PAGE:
For decades nutrition experts have encouraged Americans to eat a variety of foods to ensure that they consume a nutritionally adequate diet. But this week a panel of experts said that longstanding recommendation might be outdated.
The advice to consume a variety of foods has long been included in the federal government’s Dietary Guidelines for Americans. It is largely based on old studies of low-income populations that found that consuming a broad range of foods helped prevent nutritional deficiencies.
But in today’s environment, where food is plentiful and malnourishment less prevalent, that advice could backfire, said Marcia Otto, an assistant professor in the department of epidemiology, human genetics and environmental sciences at UTHealth School of Public Health in Houston.
Dr. Otto was part of a panel of experts with the American Heart Association that examined the latest evidence behind the recommendation. The panel released a scientific report on Thursday in the journal Circulation that found that in some studies, people whose diets contained the greatest variety of foods tended to eat many nutritious foods, like fish, fruits and vegetables, but also many junk foods, such as sugary snacks and beverages, refined grains and other processed foods.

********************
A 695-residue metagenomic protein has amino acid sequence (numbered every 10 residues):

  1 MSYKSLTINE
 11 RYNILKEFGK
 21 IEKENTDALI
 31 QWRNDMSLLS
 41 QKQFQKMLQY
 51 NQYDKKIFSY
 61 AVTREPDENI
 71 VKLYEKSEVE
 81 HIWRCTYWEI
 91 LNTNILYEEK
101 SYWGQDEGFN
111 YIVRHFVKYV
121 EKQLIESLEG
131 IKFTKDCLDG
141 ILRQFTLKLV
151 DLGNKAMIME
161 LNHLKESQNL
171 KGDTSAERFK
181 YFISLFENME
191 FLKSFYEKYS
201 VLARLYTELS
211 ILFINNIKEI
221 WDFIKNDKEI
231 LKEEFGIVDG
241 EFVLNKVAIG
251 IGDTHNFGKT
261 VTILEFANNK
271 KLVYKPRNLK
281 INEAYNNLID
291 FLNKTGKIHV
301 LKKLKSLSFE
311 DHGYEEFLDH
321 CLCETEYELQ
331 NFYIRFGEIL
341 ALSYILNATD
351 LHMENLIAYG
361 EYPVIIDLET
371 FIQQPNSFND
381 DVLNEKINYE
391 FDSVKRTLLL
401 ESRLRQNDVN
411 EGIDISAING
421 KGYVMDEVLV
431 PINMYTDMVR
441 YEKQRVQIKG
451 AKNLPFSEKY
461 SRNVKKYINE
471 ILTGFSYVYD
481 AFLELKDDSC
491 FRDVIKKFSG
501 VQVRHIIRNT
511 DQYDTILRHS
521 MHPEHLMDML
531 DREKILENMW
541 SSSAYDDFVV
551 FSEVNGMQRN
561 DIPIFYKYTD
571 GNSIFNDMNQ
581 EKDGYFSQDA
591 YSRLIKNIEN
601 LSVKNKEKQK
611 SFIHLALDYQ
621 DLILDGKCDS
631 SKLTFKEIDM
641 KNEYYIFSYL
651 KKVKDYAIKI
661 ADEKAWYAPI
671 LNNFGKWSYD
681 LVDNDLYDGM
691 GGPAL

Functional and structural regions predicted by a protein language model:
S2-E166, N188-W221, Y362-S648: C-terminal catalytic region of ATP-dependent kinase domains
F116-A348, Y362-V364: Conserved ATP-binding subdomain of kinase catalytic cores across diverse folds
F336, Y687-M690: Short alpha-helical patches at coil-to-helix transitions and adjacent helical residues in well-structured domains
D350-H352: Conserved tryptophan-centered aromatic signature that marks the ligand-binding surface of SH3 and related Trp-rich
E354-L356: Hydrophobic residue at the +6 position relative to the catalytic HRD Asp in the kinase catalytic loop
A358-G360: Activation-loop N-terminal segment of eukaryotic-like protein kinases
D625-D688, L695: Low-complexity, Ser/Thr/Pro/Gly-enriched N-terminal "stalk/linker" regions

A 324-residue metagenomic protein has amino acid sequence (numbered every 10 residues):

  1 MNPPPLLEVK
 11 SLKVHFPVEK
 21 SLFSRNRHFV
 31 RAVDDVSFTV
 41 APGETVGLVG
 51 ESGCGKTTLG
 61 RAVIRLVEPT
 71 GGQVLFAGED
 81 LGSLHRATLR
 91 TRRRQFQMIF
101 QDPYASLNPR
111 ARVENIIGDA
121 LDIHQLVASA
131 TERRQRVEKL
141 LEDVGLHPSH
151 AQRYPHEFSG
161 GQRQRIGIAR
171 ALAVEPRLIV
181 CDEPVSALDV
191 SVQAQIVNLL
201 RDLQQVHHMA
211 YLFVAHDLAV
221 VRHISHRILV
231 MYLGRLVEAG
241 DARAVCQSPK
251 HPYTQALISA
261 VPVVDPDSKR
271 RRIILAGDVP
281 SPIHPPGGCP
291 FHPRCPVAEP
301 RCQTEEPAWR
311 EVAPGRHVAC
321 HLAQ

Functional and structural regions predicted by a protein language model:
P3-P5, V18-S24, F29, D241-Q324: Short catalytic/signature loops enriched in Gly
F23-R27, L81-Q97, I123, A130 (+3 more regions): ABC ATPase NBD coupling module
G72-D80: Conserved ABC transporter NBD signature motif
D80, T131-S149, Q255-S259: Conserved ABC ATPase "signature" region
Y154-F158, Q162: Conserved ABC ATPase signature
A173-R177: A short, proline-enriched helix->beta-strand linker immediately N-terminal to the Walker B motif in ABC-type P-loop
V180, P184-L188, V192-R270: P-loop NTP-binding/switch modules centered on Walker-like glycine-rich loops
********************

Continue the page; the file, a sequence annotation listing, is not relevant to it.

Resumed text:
Greater dietary variety was also linked to a higher overall calorie intake and weight gain. Small clinical trials indicate that a wider variety of food options in any given meal could delay fullness and increase the amount of food people eat. The most recent dietary guidelines, published in 2016, recommend that people eat “a variety” of foods, and in particular “a variety of vegetables from all of the subgroups.”
But Dr. Otto said people should worry less about variety and more about diet quality, even if it means filling half your plate with one or two vegetables you like and avoiding others. Ultimately it’s the amount of fruits, vegetables, nuts and other nutritious foods you eat that matters, not the variety, she said.
“We want the general public to know that it’s O.K. if your diet is not very diverse if you’re focusing on healthy foods and trying to minimize consumption of unhealthy foods,” she said.
Anahad O’Connor is a staff reporter covering health, science, nutrition and other topics for Science Times and the Well blog. He is also a bestselling author of consumer health books such as “Never Shower in a Thunderstorm” and “The 10 Things You Need to Eat.”